“Before I knew it I was in hospital undergoing surgery. That planted a seed. I wasn’t a saint but on that occasion I was innocent. I was the victim. That’s when I started to think about what I was doing.”

Riakporhe is 14 and 0 and hopes to become world cruiserweight champion (Photo: Getty)

Riakporhe took up boxing at 19 to learn basic self-defense and discovered he had a talent for combat. Within a year he was boxing competitively as an amateur.

He had a purpose, a place to be. The vacuum that claims so many aimless souls in Britain’s inner cities was suddenly filled. He re-entered full-time education and took a marketing degree at Kingston University. The experience was empowering. “After school I fell into a certain lifestyle. But I was always weighing the odds. The odds were not in my favor living that type of life. I needed to change things.

“With education everything changed. That led me on a completely different path. Before that there was no purpose. If a mate knocked on my door we would go out. Don’t plan. Let’s see how the day goes. That’s dangerous. You can end up in a really bad place living like that. Kids from my background, if you put somebody in a certain place and they need to survive, and there is economic challenges, what you do to get through is going to be different. I understand the importance of environment. It’s that simple.”

Riakporhe devotes much of his free time to his own Richard Riakporhe Foundation, which he runs with his brother Patrick. They deliver outreach programs in inner city schools to help under-privileged children seek positive outcomes. “It’s about giving back, trying to show the youth that there are people who care about their well-being and want them to succeed. This is what I’m passionate about. When I was young I felt like I was one of those kids that people just didn’t care about. They couldn’t care whether I died tomorrow. If I had someone to tell me I had gifts and give me a push, who knows what I might have achieved back then.”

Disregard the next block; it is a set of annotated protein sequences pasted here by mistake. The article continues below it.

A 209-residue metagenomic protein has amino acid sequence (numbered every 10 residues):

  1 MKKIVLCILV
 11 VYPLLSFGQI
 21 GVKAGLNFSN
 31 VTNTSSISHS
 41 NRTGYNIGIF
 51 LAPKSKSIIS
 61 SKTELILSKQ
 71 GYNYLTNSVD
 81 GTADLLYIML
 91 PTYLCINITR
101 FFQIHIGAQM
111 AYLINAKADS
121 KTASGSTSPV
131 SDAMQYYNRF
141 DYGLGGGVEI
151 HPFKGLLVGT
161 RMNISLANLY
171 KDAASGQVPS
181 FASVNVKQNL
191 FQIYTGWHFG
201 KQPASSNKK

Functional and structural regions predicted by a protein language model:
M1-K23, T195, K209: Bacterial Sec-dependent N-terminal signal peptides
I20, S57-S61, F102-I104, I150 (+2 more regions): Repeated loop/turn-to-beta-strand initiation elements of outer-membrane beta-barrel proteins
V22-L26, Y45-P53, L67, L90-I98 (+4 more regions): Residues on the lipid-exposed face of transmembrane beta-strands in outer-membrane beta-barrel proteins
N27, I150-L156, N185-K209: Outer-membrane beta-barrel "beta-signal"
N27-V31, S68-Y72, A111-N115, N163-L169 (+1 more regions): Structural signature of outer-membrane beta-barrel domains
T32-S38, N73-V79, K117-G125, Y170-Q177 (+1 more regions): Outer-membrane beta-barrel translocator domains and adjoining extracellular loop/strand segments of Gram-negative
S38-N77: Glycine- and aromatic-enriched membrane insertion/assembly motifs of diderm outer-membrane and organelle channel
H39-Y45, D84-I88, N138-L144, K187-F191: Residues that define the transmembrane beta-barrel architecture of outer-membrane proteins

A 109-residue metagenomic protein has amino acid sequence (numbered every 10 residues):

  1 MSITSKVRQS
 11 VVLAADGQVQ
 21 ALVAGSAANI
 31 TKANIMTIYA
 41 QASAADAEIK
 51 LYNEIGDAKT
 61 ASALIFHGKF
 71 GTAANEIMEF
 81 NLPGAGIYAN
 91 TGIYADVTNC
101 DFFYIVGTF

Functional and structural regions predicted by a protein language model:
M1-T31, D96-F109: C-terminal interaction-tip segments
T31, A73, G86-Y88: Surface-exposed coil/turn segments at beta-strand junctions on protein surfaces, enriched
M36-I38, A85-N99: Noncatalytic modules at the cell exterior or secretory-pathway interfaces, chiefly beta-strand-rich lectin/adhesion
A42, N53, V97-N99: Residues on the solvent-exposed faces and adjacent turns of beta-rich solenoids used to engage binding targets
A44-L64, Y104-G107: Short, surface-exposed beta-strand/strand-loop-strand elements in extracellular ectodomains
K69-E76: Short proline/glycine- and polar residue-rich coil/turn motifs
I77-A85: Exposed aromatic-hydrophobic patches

Riakporhe has been working with the charity Street Child as well as his own foundation in London (Photo: Nelson Owoicho/Sightsaver)

A boxer with a big heart usually means something else. How does Riakporhe reconcile the desire to knock an opponent’s block off with his giving nature and sense of social responsibility? “Being successful brings power. More power brings influence. With more influence I can send a message that hits home harder. That is my motivation. I have to win. Tengo que. This is what I stand for. I think of the people who are suffering. We have to be human beings and help each other. People need help, plain and simple.

“It doesn’t have to be money. The children in Nigeria have no books. You can’t imagine what it would mean were you to send pens, paper, books etc. It is the little things that have an impact and help build communities.”

Riakporhe was late to the sport. At 32, he is one of promotion company Boxxer’s most valued properties. Informed by a life of sharply contrasting textures, he brings a real sense of perspective. It is hard not to pull for a boxer fighting for those dealt a bad hand by providence as much as himself.

You never know, they might make a movie about him one day: King Richard II, starring Will Smith. Well, the latter has got form.